Archive for the ‘May’ Category

Guerilla Gardener Internet Funnies
World Naked Gardening Day

From Wikipedia:
World Naked Gardening Day (WNGD) is an annual international event celebrated on the first Saturday of May by gardeners and non-gardeners alike. According to NBC’s Today News, WNGD “has become an annual tradition that celebrates weeding, planting flowers and trimming hedges in the buff.

Note: the World Naked Gardening Day (WNGD) organization does actually have a website but I’m not providing a link because some things just can NOT be unseen.

I can guarantee that this is one Garden Holiday
that I will not be participating in!

Guerilla Garden Seedbomb

Brenda Dyck
A Guerilla Gardener on an Adventure

 

Advertisements

May Guerilla Gardener

While surfing the internet and shopping at various garden centers, I’ve been noticing a trend in gardening clothes that are sold as fashion items for the well dressed Master Gardener.
Generally speaking, as a Guerrilla Gardener when I garden I alternate between two sets of fashion clothing.
First, the ones I have on when I suddenly decide to do some gardening, and then the ones I change into later when my significant non-gardening other tells me to get out of my decent clothes before I wreak them. If my husband’s not around I am frequently seen by my neighbors watering or pulling weeds in my good sandals, a dress, good skirts, business suits or other inappropriate clothing such as my pajamas. I once was even seen mowing the lawn after work in a skirt and high heels. This is not quite as crazy as it seems-the high heels almost act as aeration for the lawn.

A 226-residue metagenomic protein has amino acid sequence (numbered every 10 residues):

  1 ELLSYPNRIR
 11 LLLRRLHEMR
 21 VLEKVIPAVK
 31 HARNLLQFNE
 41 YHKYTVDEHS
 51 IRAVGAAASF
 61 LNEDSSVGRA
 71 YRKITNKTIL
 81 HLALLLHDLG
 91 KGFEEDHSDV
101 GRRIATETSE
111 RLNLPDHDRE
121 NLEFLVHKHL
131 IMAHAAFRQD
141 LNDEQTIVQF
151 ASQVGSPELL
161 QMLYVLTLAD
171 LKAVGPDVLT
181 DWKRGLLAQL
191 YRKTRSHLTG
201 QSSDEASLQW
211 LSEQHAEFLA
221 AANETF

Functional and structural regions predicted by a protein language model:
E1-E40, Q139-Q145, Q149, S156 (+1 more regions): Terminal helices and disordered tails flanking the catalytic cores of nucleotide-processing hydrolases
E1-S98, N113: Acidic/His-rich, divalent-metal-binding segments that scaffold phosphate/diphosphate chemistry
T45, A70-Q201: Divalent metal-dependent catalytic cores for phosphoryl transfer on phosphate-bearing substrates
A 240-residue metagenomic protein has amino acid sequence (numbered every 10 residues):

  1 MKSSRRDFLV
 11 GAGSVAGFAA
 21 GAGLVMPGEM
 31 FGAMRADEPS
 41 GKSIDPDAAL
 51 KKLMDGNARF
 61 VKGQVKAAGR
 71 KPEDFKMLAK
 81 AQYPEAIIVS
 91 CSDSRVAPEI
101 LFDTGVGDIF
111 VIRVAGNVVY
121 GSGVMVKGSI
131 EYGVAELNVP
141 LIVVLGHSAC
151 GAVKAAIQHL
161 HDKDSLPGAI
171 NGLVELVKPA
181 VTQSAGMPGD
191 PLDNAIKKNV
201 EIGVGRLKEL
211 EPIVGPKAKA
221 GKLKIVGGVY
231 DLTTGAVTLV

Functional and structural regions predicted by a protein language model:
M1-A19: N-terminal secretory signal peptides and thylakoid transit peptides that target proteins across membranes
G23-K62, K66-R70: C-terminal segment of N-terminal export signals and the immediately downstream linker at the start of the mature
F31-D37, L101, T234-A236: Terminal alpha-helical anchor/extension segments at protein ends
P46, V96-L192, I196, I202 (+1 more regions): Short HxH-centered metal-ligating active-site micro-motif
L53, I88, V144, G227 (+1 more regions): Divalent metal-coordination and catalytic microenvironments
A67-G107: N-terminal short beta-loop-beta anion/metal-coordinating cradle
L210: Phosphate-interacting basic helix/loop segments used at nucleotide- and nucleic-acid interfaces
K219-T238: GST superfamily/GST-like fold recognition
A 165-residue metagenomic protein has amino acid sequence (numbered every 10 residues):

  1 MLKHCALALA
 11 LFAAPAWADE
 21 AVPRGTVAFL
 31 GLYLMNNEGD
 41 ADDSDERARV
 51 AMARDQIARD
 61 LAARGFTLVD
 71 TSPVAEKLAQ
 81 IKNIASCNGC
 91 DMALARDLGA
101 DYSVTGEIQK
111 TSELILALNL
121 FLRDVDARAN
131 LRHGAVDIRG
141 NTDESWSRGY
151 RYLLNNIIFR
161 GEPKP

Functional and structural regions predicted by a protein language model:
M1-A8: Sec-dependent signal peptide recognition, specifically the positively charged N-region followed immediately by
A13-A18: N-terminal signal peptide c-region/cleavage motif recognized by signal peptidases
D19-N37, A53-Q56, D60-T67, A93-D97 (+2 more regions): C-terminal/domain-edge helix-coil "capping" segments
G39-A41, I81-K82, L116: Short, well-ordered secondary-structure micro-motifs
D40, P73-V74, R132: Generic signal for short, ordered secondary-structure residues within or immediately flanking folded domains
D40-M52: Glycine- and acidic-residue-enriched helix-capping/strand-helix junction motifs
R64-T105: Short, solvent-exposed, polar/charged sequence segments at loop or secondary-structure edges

However, if I have a reminder from my husband or good sense prevails (and it does sometimes happen) I will put on old clothes (AKA my “Raggedy Ann” look) before gardening. I usually end up smeared with dirt early on and somehow do not in any way seem to resemble the put together women I see in gardening ads.
What can I say; as a Guerrilla Gardener I am loveable but messy creature.
Nevertheless, here are a few tips for the more fashion conscious Guerrilla Gardener:

1. A Fabulous Hat
A cowboy hat, a bonnet, or a top hat-you choose! Personally I don’t like wearing hats, but if you must (due to sunstroke, rain or being bald) at least keep it interesting.

2. One Old Comfortable Jacket
Choose a dark color so it won’t show the dirt and make sure the pockets are large enough for putting tools in or for filling up with seeds and cuttings to be planted on or liberated from some public piece of property.

3. Gloves